Jamestown, Rhode Island Light House

Jamestown, Rhode Island was first established in 1678 by the Massachusetts Bay Company on Conanicut Island, the second largest island in the Narragansett Bay. Its rich and long history is well reflected in the community’s architecture. From the modest early 17th-century dwellings and grand 19th-century shingle style summer homes, to elegant contemporary structures, the island’s buildings tell a story of settlement, transformation, and enduring beauty of an enclave that has always seen itself as a special place.

The earliest European settlers in Jamestown, who arrived in the mid to late seventeenth century, were primarily farmers. Their homes reflected a practical, no-nonsense approach typical of the colonial era. Simple, one-and-a-half story structures with central chimneys were built using local wood, with stone foundations. Examples of this architectural style can still be found around Conanicut Island, offering a glimpse into the lives of Jamestown’s earliest residents. The rustic and rugged Watson Farm House of 1796 is a good example of this period of the island’s architectural development.

Watson Farm

The 18th century brought about significant changes to Jamestown’s architectural landscape. The island played a role in the American Revolution, with Fort Dumpling serving as a critical defensive point. The Jamestown Windmill, destroyed during the British occupation, was rebuilt in 1787, showcasing the community’s resilience. Additionally, Georgian, an architecture characterized by symmetry and proportion, began to emerge in some structures as was occurring in Newport, Jamestown a close neighbor located across the East Passage of the Narragansett Bay.

The development of a reliable ferry service to Newport in the late 19th century transformed Jamestown. The island became a popular destination for summer visitors and wealthy residents seeking a seaside escape, particularly those from Philadelphia. This period witnessed a surge in grand architectural styles. Opulent summer homes with wraparound porches, shingle siding, and Queen Anne Revival detailing became a hallmark of the island’s aesthetic. The grand Joseph Wharton House, also called Marbella or Horsehead, located at the southern end of the community overlooking the Atlantic Ocean, is an exceptional example of this period and style of architecture.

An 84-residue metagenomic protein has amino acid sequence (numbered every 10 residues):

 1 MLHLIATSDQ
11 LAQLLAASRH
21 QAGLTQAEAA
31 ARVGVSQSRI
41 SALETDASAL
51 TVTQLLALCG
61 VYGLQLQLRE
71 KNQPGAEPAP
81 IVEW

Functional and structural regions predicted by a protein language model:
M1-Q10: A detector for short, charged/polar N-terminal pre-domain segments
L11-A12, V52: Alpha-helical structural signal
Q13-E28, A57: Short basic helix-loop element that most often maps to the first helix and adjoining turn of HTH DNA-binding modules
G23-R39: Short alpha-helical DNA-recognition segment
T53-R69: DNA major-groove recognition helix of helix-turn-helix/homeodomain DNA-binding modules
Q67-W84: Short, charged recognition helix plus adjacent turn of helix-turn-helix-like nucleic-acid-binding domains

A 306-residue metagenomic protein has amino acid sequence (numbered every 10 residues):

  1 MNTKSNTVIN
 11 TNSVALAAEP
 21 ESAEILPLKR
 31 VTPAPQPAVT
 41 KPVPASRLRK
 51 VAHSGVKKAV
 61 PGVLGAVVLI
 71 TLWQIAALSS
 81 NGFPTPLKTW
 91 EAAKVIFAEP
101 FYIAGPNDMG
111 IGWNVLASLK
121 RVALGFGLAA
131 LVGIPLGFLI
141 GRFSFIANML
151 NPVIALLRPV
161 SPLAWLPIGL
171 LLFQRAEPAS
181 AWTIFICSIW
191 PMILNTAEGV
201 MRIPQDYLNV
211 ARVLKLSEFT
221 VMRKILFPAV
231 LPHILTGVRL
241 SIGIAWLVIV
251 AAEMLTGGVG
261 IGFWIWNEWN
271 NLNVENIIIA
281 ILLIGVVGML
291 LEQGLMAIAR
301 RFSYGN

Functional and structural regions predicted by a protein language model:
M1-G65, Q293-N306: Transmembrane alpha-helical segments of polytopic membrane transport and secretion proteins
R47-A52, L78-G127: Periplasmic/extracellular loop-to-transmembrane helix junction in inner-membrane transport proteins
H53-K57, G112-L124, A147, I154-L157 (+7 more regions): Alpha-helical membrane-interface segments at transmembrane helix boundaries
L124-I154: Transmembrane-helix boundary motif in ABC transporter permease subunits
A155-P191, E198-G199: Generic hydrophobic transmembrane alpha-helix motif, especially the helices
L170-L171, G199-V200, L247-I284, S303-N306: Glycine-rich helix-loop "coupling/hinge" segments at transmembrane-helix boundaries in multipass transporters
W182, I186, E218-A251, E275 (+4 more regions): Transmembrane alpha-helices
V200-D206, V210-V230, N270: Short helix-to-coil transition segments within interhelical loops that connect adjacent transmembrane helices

Throughout its history, the residents of Jamestown have taken pride in preserving their architectural heritage. The Jamestown Historical Society continues to play a crucial role in documenting and safeguarding historic structures. For example, a book produced by the Society, “The Building Boom in Jamestown, Rhode Island, 1926-1931,” offers a wonderful, detailed look into that specific period of architectural development on the island. The organization continues to own the Jamestown Windmill, which it opens to the public in the summer months.

Jamestown Windmill

Today, Jamestown’s architectural tapestry continues to evolve. Because of its privacy and yet accessibility to New York and Boston, Conanicut Island has become a desired summer enclave for the wealthy, while maintaining much of its small-town charm. Because there are only very limited municipal sewage facilities, the vast majority of new construction is dependent upon the limited septic capacity of the project sites, which has served as a limitation to new construction on the island, but also as a accelerant to the price per share foot for building there, particularly over the last thirty years. New construction generally blends seamlessly with the historic character, ensuring the island retains its unique charm. Whether exploring the quaint gambrel roofs of 18th-century homes or marveling at the Victorian grandeur of summer estates, Jamestown offers a captivating journey through time, with each architectural element whispering stories of the island’s rich past.

Estes-Twombley Contemporary House

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Ross Sinclair Cann, RA, AIA, LEED AP, is an author, historian, educator, and practicing architect living and working in Newport, RI. He studied with Professor Scully as an undergraduate at Yale and was a teaching assistant for Robert A.M Stern at the Columbia School of Architecture in New York.

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